After years of neglect, scientists and policy makers are focusing more attention on developing technologies needed to make the so-called "green grid" possible, according to an article in ACS' Chemical Reviews. That's the much-needed future electrical grid, an interconnected network for delivering solar and wind-based electricity from suppliers to consumers.
Zhenguo (Gary) Yang and colleagues point out that concerns over the use of coal, oil, and other fuels that contribute to global warming and are in limited supply, have spurred interest in generating electrical energy from clean, renewable resources such as solar and wind power. But solar and wind are not constant and reliable sources of power, since wind power fluctuates from moment to moment and solar power is generated only in the daytime.
This situation poses a significant challenge for electrical grid operators because other power plants need to compensate for this variability and the U.S. power grid currently has little energy storage capability. To enable a significant level of penetration and effective use of renewable energy sources amid growing energy demands, electrical grids of the future will need a low-cost, efficient way to integrate and store this electrical energy, the scientists note.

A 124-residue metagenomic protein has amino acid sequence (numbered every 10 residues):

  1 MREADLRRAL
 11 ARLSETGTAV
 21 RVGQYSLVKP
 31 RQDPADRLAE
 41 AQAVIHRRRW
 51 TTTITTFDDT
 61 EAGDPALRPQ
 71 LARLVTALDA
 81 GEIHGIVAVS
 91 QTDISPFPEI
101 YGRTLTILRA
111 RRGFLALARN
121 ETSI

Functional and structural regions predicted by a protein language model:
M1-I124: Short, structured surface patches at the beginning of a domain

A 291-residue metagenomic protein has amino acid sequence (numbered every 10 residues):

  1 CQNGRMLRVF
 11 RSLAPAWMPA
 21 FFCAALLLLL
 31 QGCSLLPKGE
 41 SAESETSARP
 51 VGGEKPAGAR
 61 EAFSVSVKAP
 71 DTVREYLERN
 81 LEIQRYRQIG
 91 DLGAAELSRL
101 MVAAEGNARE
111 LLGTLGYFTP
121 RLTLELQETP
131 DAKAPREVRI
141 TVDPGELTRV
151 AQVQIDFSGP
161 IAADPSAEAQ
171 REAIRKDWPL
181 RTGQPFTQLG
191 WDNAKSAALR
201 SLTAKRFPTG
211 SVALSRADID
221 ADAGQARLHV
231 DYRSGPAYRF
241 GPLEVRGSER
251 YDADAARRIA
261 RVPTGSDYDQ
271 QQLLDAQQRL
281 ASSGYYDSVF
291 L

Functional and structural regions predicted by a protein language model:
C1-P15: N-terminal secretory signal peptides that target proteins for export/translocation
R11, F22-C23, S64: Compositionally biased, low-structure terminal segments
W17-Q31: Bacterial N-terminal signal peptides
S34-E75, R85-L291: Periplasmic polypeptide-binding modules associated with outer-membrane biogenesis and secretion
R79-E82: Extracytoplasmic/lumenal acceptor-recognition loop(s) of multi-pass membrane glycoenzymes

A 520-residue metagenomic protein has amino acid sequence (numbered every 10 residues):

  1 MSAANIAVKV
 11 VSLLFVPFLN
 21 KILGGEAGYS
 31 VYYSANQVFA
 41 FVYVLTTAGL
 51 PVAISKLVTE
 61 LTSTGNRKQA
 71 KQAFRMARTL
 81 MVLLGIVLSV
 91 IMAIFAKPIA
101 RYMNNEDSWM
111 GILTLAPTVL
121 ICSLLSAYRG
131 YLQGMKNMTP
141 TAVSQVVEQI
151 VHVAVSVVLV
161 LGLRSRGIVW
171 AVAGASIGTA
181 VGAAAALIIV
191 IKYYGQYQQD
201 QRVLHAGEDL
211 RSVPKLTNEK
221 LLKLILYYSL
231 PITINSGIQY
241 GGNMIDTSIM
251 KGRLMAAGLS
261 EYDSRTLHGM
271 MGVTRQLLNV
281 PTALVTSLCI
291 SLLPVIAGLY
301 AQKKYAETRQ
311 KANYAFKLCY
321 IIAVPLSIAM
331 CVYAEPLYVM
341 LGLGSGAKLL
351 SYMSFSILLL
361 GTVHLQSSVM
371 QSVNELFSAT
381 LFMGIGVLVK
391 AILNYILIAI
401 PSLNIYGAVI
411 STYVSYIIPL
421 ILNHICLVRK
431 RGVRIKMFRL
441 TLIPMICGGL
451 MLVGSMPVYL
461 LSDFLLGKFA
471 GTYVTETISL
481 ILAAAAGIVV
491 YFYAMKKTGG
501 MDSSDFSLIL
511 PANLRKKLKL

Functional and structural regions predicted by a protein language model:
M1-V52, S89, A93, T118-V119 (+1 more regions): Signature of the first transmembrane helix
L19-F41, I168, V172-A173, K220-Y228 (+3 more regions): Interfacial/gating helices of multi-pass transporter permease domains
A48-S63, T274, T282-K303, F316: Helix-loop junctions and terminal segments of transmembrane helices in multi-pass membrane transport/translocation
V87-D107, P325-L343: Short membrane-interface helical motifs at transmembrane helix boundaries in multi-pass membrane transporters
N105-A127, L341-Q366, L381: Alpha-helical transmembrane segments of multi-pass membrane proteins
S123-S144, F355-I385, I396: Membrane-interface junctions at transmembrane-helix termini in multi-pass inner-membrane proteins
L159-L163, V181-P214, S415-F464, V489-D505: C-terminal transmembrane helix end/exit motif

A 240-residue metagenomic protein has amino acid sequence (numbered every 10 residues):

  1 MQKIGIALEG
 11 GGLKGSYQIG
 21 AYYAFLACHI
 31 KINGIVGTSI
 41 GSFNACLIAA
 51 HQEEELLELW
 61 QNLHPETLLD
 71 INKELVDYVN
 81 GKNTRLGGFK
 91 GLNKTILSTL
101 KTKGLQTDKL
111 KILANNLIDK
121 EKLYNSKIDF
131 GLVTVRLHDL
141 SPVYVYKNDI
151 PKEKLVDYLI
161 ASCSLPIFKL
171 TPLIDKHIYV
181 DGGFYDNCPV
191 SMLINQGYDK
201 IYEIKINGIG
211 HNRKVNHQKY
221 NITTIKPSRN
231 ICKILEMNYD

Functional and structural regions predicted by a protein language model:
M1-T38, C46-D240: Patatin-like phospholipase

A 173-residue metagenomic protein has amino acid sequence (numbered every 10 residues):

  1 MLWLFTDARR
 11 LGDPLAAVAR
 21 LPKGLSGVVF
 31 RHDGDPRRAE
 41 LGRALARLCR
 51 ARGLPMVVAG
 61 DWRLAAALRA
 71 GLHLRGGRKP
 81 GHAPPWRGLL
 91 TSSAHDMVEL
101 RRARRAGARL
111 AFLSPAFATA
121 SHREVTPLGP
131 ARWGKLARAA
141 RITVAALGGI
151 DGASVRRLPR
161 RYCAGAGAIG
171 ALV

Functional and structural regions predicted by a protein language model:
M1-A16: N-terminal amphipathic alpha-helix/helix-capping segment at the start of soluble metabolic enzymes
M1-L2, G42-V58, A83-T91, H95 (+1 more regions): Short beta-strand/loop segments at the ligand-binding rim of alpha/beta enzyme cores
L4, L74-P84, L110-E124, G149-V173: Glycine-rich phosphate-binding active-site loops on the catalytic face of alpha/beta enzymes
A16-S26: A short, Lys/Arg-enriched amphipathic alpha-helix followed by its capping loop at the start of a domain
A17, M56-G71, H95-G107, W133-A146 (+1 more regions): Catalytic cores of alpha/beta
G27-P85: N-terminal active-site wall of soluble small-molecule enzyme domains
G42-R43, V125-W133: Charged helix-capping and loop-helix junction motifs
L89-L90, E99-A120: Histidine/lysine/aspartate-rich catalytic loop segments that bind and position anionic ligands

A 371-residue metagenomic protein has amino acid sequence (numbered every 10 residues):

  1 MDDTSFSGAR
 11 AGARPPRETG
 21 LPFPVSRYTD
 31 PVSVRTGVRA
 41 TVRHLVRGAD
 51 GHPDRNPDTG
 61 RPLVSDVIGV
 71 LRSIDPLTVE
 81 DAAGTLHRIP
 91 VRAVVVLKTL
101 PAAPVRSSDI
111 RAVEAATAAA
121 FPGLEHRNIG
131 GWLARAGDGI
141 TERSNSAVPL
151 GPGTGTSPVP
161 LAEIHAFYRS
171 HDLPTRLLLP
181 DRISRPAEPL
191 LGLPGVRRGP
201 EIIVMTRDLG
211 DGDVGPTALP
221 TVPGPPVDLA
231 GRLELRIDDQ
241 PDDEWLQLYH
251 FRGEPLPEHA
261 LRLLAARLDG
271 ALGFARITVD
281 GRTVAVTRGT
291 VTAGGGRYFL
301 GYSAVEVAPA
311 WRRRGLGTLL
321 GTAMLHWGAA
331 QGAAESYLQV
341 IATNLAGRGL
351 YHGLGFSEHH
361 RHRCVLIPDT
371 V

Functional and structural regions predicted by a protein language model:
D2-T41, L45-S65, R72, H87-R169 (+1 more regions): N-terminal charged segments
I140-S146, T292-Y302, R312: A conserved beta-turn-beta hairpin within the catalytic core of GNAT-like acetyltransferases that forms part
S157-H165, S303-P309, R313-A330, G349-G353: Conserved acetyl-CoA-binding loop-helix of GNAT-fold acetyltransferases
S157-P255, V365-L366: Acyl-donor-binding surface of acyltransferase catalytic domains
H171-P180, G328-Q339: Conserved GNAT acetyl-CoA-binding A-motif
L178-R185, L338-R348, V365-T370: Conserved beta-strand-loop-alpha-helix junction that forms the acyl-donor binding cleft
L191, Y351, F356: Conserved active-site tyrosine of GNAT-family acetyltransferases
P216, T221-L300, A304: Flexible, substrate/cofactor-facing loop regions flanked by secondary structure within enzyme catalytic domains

The scientists analyzed the conclusions of more than 300 scientific studies and identified several technologies that can be used for energy storage for the green grid. These include high-tech batteries now in development that can efficiently store electricity in the form of chemicals and reversible release it on demand. Among the promising technologies are so-called redox flow and sodium-ion batteries, which could provide a low cost, high efficiency way to store energy. In addition to the United States, several other countries such as China and countries in Europe are planning to increase research activities related to energy storage and development.
"The growing interests as well as worldwide research and development activities suggest a bright outlook for developing stationary energy storage technologies for the future electric grid," the article concludes.
Materials provided by American Chemical Society. Note: Content may be edited for style and length.
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